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Salary Sacrifice

Salary Sacrifice can be a popular device to reduce the cost of pension contributions. The reduction is achieved by avoiding paying NI contributions on the part of pay that would be paid in employee pension contributions.

Essentially, it involves employees’ salaries being reduced by the amount of their pension contributions and those contributions instead being paid directly by the employer.

In 2017/18 employees pay NI at the rate of 12% of their gross pay between £157.01 to £866 a week (£680.01 to £3750 a month), and 2% of their gross pay above that level.  This means that for most employees the saving they make is worth 12% of the value of their pension contribution and the benefit would appear in the form of higher take-home pay. For those on high pay the saving would be only 2% of the value of their contribution. The employer also makes a saving generally worth 13.8% of the employees’ pension contribution, whatever the employees’ salary level.

While salary sacrifice is generally advantageous, safeguards need to be built into schemes to avoid obvious sources of disadvantage to wider pay and pension calculations. Also members’ gains may be compromised by lower state benefits.

Safeguards
Careful account needs to be taken of all pay-related benefits to ensure they are not reduced by the salary sacrifice e.g. items like overtime, shift etc. may be calculated by reference to the basic rate.  The best way of dealing with these is for it to be established that they will continue to be calculated, both immediately and in the future, by reference to what salary would have been had the salary sacrifice not taken place. In practice this is often done by using a notional ‘reference salary’ for calculating the benefits.

Where members are in defined benefit pension schemes, where the amount of pension is defined by reference to final salary, then a similar safeguard needs to be introduced. Otherwise there could be a big impact both on the value of past and future service pension entitlements. Future pay rises should always be determined by reference to the pre-sacrifice salary level.

If your employer is providing you with life cover, this is usually worked out as a multiple of your salary. Your employer may provide less life cover if you sacrifice some of your salary. Members should encourage employers do provide life cover at your original salary, so you don’t lose out.

What about state benefits?
Lower earnings might affect your State Pension or contribution-based state benefits. Your employer should be able to tell you whether or not you will be affected in this way.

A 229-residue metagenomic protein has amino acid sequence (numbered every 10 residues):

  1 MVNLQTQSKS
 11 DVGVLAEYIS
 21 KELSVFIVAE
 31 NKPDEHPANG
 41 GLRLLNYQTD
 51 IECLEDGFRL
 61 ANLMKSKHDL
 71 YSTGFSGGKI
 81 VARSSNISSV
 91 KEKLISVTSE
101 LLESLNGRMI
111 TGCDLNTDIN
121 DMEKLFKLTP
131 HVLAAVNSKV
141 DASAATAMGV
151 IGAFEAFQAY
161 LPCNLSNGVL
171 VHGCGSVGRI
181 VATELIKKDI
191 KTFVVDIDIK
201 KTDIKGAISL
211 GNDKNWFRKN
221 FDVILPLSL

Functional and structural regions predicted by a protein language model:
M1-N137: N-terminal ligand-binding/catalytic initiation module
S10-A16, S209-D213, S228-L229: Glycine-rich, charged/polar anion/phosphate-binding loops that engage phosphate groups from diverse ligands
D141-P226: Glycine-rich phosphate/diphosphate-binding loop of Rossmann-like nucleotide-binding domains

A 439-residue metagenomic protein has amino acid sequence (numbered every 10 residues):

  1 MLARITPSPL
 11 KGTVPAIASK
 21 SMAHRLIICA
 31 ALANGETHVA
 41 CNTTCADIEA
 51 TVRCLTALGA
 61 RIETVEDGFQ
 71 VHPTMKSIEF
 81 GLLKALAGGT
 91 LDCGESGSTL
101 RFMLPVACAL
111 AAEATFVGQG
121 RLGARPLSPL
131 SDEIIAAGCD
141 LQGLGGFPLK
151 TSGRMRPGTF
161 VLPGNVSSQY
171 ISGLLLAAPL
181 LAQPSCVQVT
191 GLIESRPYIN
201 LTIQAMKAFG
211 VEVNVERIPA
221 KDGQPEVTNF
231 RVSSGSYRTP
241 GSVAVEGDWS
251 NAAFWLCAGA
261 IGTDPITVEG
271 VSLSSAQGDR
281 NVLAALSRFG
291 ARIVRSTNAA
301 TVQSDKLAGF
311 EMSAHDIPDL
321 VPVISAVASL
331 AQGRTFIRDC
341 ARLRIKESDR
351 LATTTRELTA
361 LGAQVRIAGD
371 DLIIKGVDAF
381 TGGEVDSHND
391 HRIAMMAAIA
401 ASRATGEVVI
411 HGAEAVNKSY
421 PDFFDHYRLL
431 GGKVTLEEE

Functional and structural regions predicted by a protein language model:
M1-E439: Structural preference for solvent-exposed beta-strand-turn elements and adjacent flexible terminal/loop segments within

Sacrificing part of your salary means you earn less. This might affect maternity pay or mortgage applications. Employers can provide a letter of comfort to help mortgage applicants.

Employees on low pay should be excluded from salary sacrifice for two reasons. The new State Pension could be affected if the salary reduction dropped a members earnings below the NI threshold (or the Lower Earnings Limit, which is currently £5876 p.a.). In a similar vein a salary sacrifice would not be allowed if it took members pay below the National Minimum Wage.

General considerations
Salary sacrifice needs to be properly communicated if it is to gain employee support.
It can be introduced either by members being invited to opt-in or by employees being included but advised of an option to opt-out. While the latter strategy may be pressed to overcome member inertia and suspicion it should not excuse the employer from properly communicating the scheme. Where any proposal is introduced it would expected that it would be accompanied by clear information as to who might stand to lose as well as who might stand to gain.

While the gain from NI savings may be similar for employees and the employer, employees may lose out from reduced State benefits. This should support suggestions that part of the employers’ savings should be channelled back in some sort of benefit for employees e.g. to offset a part of a contribution increase in a defined benefit scheme or to provide a supplement to the employer contribution in a defined contribution scheme.

Salary sacrifice has spread rapidly in private sector pension schemes. It is not an option for employees in public service schemes, as the Government does not allow it.

Our experience has been that, while members are often sceptical about salary sacrifice when it is proposed, we do not get complaints after it had been introduced. On the basis of that we do not object where employers suggest opting members in, provided that we have not identified any problem with what has been proposed.